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This article was published on August 13, 2019

Cryptocurrency scammers have netted $4.26B so far this year, report

Cryptocurrency scammers have netted $4.26B so far this year, report

Cryptocurrency scammers continued to swindle funds throughout Q2 2019, netting approximately $4.26 billion so far this year.

According to CipherTrace latest report, insider thefts were by far the largest offenders, netting massive loses on investors and cryptocurrency exchange users.

If things carry on the way they are, 2019 could go down in cryptocurrency history as the year of the exit scam.

Aside from the QuadrigaCX disaster, Plus Token app, a cryptocurrency wallet and exchange (and alleged Ponzi scheme based in South Korea) is thought to have defrauded millions of victims out of a staggering $2.9 billion in cryptocurrency assets.

In terms of robberies, hackers stole over $124 million from cryptocurrency exchanges and companies during Q2, bringing the year’s total to date to $227 million.

Bitcoin rules the dark web

The report also found that Bitcoin dominated dark web markets and cybercrime.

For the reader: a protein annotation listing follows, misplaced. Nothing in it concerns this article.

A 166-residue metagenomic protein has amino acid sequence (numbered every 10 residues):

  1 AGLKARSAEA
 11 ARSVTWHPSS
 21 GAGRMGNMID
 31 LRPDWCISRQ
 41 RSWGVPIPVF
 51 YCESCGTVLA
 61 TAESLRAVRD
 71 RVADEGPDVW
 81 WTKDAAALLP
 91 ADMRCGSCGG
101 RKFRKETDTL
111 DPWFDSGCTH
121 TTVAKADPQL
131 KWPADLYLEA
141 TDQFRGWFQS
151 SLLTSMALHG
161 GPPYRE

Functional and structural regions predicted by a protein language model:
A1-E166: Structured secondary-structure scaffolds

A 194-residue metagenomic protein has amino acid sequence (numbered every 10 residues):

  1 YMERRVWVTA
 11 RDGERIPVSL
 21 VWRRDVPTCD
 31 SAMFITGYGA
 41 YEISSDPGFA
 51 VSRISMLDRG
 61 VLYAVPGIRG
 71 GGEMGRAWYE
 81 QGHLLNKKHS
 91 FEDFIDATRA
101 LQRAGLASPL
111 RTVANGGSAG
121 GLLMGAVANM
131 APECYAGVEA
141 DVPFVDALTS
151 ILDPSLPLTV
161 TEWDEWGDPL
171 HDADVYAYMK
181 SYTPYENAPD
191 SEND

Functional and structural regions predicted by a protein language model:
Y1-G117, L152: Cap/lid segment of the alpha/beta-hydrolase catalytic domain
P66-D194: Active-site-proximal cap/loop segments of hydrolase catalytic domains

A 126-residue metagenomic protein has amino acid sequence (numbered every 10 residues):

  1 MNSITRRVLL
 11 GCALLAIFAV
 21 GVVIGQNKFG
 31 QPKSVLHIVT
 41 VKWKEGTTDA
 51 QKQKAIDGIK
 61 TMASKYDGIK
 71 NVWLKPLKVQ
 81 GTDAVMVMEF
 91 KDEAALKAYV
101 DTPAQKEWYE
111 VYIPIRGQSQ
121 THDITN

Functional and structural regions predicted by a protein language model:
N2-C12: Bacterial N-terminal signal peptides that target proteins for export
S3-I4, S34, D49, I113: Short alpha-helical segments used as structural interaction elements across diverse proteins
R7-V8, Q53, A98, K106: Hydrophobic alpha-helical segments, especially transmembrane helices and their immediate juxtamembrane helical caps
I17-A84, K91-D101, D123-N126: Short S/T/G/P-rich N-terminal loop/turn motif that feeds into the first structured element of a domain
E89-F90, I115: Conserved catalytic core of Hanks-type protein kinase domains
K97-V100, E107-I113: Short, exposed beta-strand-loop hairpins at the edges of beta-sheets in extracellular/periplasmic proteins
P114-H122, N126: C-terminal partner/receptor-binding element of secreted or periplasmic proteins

Indeed, according to the report, the world’s most famous cryptocurrency was the prime form of payment for illegal drugs, weapons, cyber, and banking credentials.

The report also looks at the use of other cryptocurrencies such as Ethereum, Litecoin, Monero, Bitcoin Cash, and Dogecoin, in dark markets and malware or ransomware attacks.

Data showing cryptocurrency usage on dark web markets via CipherTrace

According to the results, privacy coins are barely used in dark web markets and dark vendor sites. Researchers say only 4 percent of instances involve Monero, whereas Bitcoin was used in 76 percent of dark market cases and Ethereum only in 7 percent.

Bitcoins dominance was even more striking in the case of malware and ransomware, where the cryptocurrency was used in 98 percent of cases. In stark contrast, Ethereum was only used in 1 percent of instances.

The findings, the report says, suggest that although privacy coins may seem attractive to criminals, the barriers to entry for buying and selling cryptocurrencies such as Monero makes them impractical for most dark web market purchases and ransomware payments.

Additionally, as regulators across the globe seek to implement the Financial Action Task Force’s travel rule – which requires exchanges to collect and transfer customer information during transactions – it’s likely that the number of exchanges willing to trade privacy coins will go down.

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